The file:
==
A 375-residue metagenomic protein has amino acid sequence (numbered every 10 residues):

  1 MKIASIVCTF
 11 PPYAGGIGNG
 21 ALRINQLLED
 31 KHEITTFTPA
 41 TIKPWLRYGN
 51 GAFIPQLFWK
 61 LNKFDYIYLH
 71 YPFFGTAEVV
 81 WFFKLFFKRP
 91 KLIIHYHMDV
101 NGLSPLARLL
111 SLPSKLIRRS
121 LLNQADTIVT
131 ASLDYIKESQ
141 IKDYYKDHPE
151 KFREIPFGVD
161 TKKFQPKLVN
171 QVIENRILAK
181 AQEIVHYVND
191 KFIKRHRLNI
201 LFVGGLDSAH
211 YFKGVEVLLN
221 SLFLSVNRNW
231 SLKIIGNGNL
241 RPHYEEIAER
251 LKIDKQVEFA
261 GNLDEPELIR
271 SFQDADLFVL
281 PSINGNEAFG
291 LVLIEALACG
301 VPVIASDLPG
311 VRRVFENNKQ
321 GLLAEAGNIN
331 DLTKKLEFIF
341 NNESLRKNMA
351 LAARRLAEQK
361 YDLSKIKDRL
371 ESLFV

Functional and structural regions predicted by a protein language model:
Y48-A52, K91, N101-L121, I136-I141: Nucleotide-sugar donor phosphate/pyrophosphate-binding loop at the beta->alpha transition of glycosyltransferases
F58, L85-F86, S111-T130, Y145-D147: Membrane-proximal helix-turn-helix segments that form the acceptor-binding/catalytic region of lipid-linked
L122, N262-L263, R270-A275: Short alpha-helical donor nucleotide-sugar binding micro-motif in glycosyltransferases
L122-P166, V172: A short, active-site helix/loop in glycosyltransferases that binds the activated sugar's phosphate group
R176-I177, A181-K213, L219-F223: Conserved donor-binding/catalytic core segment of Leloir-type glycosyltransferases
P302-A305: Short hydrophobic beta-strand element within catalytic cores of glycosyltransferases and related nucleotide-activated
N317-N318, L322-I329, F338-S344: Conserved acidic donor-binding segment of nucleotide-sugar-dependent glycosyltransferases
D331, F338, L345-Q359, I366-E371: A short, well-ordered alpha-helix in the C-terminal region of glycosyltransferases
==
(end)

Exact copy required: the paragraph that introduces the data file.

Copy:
A 375-residue metagenomic protein has amino acid sequence (numbered every 10 residues):